In this course, we explore two crafted scenarios with the goal of producing a context definition for a User Experience Design. A context definition helps us to understand a given situation and guide our design.
User Experience Design is context driven. This course will take you through two crafted scenarios in which we'll define a context for, and then give some examples where such a context definition has guided the design. When defining a context, it also helps to be familiar with a number of other subjects to assist in identifying elements which will influence our design; this course will name some of these subjects for further study.
Gavin Lanata has been involved in the development of front-end software solutions for the last decade. With a mixed background in Art, Design, Video, Sound, and I.T., Gavin has focused his attentions on the reasons behind why we do the things we do when using software.
Implicit and Explicit Design Welcome to Module Two of User Experience for Setting Context, Implicit and Explicit Design. Let's start this module with a look at where the idea of implicit and explicit design comes from. I would like to go back to 1953 with the referral of a patient famously known as Patient HM to a neurosurgeon who performed experimental surgery in an attempt to help with an incapacitating case of epilepsy. Following the surgery Patient HM suffered severe amnesia, which led to a researcher from McGill University involving the willing patient HM in the study. For reference, McGill University have an excellent website detailing current knowledge on how the brain works. This can be found via the address on this screen. A conclusion drawn from this study is that memory has a number of different systems, each with its own responsibility. For example, neuro sciences convert our long-term memory into two distinct forms. The first of these forms is declarative memory, or explicit memory, which is responsible for the memories of things we can name or describe in words. These things may include memories of what you did for you last birthday celebration, or the flavor of the soup you may have eaten for lunch yesterday. The second form is the non-declarative memory, or also known as implicit memory. Implicit memory holds the memories of the things we do not need to express using language. These things include motor skills, conditioned emotional responses and conditioned reflexes. Such memories could include riding a bike and the skill of handwriting.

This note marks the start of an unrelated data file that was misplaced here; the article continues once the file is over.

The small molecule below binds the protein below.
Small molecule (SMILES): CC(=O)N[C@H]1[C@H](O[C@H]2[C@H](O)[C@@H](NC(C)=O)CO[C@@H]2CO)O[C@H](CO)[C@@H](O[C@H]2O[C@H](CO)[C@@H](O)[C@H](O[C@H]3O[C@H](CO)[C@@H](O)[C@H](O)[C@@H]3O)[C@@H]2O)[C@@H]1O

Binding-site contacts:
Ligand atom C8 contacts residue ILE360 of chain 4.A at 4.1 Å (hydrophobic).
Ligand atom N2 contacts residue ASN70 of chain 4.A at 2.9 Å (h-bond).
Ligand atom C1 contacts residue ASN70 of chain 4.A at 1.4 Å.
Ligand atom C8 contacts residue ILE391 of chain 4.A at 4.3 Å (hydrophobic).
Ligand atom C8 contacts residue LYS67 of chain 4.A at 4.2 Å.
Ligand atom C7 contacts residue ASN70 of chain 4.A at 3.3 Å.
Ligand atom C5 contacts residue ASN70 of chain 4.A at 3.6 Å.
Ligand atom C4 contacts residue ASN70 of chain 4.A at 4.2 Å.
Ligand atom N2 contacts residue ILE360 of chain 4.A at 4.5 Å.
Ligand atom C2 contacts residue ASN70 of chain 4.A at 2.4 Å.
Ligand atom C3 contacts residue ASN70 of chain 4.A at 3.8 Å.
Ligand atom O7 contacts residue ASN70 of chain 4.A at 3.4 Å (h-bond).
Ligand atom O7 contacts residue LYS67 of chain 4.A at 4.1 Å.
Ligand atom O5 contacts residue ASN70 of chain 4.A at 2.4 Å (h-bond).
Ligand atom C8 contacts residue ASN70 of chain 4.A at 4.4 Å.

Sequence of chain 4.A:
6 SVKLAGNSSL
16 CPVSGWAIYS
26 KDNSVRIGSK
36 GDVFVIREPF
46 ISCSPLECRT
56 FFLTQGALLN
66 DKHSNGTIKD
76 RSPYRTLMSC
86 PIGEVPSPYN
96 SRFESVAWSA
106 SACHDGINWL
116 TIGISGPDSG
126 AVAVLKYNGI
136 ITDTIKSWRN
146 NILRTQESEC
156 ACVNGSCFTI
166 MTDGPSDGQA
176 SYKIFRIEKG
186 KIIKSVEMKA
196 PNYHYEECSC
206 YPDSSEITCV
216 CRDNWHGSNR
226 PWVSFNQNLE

Line of Business Application Welcome back and welcome to the third module in the start of the main body of the course, in which together we'll define the context for user experience design. To begin, we'll craft a scenario around the line of business application. We'll then use that scenario to demonstrate what we may discover through observation. And from that observation, build the additions to our context definition. Then by the end of this module, we'll have produced a defined context. For the scope of the module, we shall keep the number of additions to our context definition to four. Let's take a look at that scenario. We are part of a team who've been tasked with the development of a replacement enterprise resource planning system. The system we are replacing has been in use for nearly ten years in the steel industry. Which has received numerous updates in it's lifetime. The company has been in operation for over 30 years, with just over 100 employees. These employees are distributed across numerous sites which are spread around the globe. Each site may contain anywhere between 10 and 20 employees and those employees are a mix of machinists, drivers, warehouse, and sales administration and management personnel. Some of these employees have been with the company since it's establishment, over those newly hired. With the given crafted scenario, we'll now look at what kind of observations we might make when defined in a context for that scenario. Also, at the end of the module, I'll provide examples where the context definition we have built, which is based on actual past projects, has pushed the design towards living a good experience.